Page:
A top Israeli news correspondent argues that Israel must form an international coalition to take over Gaza and overthrow Hamas. This concept leaves out decades of Israel’s conduct, which has had very little to do with security and a whole lot to do with punishing Gaza’s residents.
By Amir Rotem
In his recent column in Yedioth Ahronoth, Channel 10’s chief international correspondent Nadav Eyal suggests a solution to the challenge presented by Gaza. He calls for international mobilization to seize control of the Gaza Strip in order to overthrow Hamas (“in one way or another”), all under the laundered definition of a “humanitarian intervention.” By doing so, Eyal reinforces a highly destructive narrative, which is flawed and incomplete at best. The move he proposes not only absolves Israel of any and all responsibility for the situation in the Strip, it rewards Israel with further avowal of its own victimhood — a card to be pulled out at any time.
Under the ominous headline, “Before Gaza turns into Somalia,” the Palestinian enclave is presented, in keeping with the prevalent Israeli narrative, as some sort of untamed growth that sprang up inconveniently; a spontaneous occurrence that took us by surprise and with which we are sadly compelled to contend because no one else can.
But, wait a minute, why us? It would be far more elegant to have an international force put an end to this inconvenience, one which Eyal joins in framing as a purely military issue. This conceptualization of the situation leaves out decades of Israel’s conduct, which has had very little to do with security and a whole lot to do with punishing Gaza’s residents, policing every aspect of their lives, while reducing their needs to “humanitarian” alone.
The text needs to be unpacked. Eyal opens by ostensibly summarizing the current situation: a “drizzle” of projectiles from the Gaza Strip and the ongoing torture of Israel’s southern communities; Palestinian residents of Gaza killed in protests near the fence (a reminder that these events were sparked by Trump’s declaration on Jerusalem); and the ever-present threat of another round of hostilities.
What is missing so far? Everything that led us to where we were before the U.S. president flicked his match at our flammable region: 50 years of Israeli control, whether by way of physical presence on the ground and military administration of all aspects of civilian life, or by remote control. The contemporary form of Israel’s control over Gaza includes hermetic closure on movement of people and goods, and taking liberties to permit or deny, constrict or release the hold on every last detail involved in leading a normal life.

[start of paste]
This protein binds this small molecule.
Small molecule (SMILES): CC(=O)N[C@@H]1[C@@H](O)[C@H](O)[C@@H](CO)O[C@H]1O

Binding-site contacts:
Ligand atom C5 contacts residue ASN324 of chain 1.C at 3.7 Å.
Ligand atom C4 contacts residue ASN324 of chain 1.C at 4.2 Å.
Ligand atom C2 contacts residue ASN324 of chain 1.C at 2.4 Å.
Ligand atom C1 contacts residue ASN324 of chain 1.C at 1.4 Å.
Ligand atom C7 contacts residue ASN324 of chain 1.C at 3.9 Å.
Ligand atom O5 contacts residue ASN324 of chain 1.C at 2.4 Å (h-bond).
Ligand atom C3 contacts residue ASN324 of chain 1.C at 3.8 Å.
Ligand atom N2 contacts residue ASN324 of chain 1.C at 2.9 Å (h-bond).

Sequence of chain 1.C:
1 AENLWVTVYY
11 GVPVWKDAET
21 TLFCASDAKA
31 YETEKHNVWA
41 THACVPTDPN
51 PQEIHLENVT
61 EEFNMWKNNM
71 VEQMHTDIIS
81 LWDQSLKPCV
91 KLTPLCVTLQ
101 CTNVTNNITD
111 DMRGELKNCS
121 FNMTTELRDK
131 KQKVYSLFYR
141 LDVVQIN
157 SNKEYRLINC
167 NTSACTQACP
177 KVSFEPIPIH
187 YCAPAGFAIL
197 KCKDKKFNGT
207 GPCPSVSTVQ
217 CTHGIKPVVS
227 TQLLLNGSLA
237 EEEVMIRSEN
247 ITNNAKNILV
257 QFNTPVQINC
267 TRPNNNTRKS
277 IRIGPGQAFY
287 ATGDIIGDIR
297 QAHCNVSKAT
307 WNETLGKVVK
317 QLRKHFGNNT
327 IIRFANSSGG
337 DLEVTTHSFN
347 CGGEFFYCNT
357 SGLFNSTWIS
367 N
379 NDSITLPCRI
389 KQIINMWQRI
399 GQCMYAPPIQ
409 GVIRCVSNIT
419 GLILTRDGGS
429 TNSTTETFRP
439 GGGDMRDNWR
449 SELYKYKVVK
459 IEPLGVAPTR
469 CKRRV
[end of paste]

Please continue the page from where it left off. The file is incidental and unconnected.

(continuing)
Israel isn’t a distinguished resident of a respectable neighborhood dealing with an ill-mannered next-door neighbor. Israel is the general contractor and the neighborhood cop. The state of Gaza’s infrastructure, economy, its residents’ health and well-being, are all results of the actions and conduct of Hamas, the Palestinian Authority, Egypt and the international community. But first and foremost, they are the result of Israel’s deliberate, explicit policy, which has always been directed at keeping Gaza residents in a state of survival. Nothing more, nothing less.
Eyal grants Israel and the Arab countries a pass on this “humanitarian intervention,” given the century-long Arab-Jewish conflict. Eyal says that Israel should support the idea because if Gaza plunges into humanitarian disaster, Israel will be held accountable. “Whether it’s right or wrong, that’s what will happen,” he writes. The obvious response is that whether it happens or not, the blame placed on Israel would not be misdirected.
Israel plays a key role in the devastating state of Gaza today, and even now, when there is so much that can be done long before any military invasion, all that Israel’s highest ranking official in charge of Palestinian civilian affairs, the Coordinator of Government Activities in the Territories (COGAT), has done is to write a letter to the UN, alerting it to the deteriorating humanitarian conditions in the Strip. Eyal references this as a way of showing that Israel also understands that there are those who would consider it the responsible party.
The text in its entirety is extremely disconcerting, not only because of the “humanitarian” war proposed by Eyal, but also because of its revision of power relations, letting Israel off the hook for its actions that severely violate the human rights of millions of people. Eyal isn’t the first herald of dark prophecies regarding Gaza’s future, while invoking the names of failed states. He has chosen Somalia and South Sudan, whose stories he knows well.
Gaza is neither of these. The majority of its population is made up of young, educated people with a thirst for life; keenly aware of everything that life in the 21st century has to offer, but suffocated by conditions that bear resemblance to the Middle Ages. What they need is a chance to live life the way they want and know how to. What they require are the conditions to do so. Presenting them as a dangerous, homogenous mass is both dehumanizing, and a great disservice to the truth.